The political ecology of carbon: Commodification, colonialism and debt in carbon offsetting under the Clean Development Mechanism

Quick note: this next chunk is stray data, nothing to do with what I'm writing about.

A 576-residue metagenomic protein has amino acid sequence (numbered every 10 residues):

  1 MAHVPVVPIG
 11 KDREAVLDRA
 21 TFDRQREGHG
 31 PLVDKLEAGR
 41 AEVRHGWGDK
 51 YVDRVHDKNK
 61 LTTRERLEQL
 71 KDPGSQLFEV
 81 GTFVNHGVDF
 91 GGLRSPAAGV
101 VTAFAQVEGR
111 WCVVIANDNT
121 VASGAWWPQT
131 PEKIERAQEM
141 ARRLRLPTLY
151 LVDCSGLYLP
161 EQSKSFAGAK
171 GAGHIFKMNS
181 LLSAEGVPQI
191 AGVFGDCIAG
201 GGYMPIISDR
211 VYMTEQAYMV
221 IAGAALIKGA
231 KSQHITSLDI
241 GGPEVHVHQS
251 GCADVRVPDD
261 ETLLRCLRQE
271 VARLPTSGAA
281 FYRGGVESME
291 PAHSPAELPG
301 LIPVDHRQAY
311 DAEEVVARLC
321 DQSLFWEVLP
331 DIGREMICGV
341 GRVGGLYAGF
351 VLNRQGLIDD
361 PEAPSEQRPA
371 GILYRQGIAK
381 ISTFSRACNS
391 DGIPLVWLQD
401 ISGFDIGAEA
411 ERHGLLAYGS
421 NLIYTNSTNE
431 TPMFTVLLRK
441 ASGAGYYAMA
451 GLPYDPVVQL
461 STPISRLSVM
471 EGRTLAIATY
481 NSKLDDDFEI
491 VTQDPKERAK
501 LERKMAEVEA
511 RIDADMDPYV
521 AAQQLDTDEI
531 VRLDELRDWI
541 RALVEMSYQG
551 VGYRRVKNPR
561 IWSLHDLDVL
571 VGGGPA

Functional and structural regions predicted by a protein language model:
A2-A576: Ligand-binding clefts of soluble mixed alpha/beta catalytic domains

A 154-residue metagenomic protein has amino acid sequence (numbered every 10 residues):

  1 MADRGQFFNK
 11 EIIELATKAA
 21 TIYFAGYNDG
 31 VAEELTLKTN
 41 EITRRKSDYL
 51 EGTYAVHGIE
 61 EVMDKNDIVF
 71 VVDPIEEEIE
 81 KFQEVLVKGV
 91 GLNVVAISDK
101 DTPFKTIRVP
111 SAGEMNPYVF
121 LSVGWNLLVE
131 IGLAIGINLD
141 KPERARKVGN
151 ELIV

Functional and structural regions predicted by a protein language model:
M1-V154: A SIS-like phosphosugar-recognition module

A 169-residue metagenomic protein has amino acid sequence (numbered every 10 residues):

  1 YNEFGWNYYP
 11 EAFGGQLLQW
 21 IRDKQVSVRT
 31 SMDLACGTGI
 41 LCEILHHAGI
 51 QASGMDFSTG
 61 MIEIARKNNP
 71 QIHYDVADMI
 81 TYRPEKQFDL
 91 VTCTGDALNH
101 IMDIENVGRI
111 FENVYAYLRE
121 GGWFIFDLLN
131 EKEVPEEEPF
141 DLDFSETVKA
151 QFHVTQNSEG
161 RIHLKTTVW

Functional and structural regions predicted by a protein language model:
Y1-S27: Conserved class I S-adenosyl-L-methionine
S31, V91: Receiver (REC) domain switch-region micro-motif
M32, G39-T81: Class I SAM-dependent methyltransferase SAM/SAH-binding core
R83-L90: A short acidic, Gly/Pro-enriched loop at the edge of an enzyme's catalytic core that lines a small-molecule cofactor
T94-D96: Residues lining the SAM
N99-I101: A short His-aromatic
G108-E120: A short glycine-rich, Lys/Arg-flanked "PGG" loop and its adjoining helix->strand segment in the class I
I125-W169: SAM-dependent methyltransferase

Abstract: The Kyoto Protocol’s Clean Development Mechanism (CDM) is a market-based attempt to mitigate global greenhouse gas emissions. At the same time, the mechanism is said to contribute to sustainable development in the Global South. This essay examines the forestry sector of the CDM, with the aim to illuminate the problematic nature of letting the market solve climate issues. By approaching the case from a theoretical framework of political ecology, a multidimensional understanding for the implications CDM projects have across scales is enabled. The analysis shows that the outcome of this is a reinforced North-South power imbalance, resulting in opportunities for dominating and exploiting people and environments. By further analyzing the projects through the concepts of carbon commodification, carbon colonialism and carbon debt, the CDM is placed within the material, socio-political and historical contexts in which it has emerged. Such multidimensional understanding serves to demonstrate that the CDM is shaped by a neoliberal logic and a capitalist mode of production, and that through the projects, winners and losers are produced in the name of climate policy.
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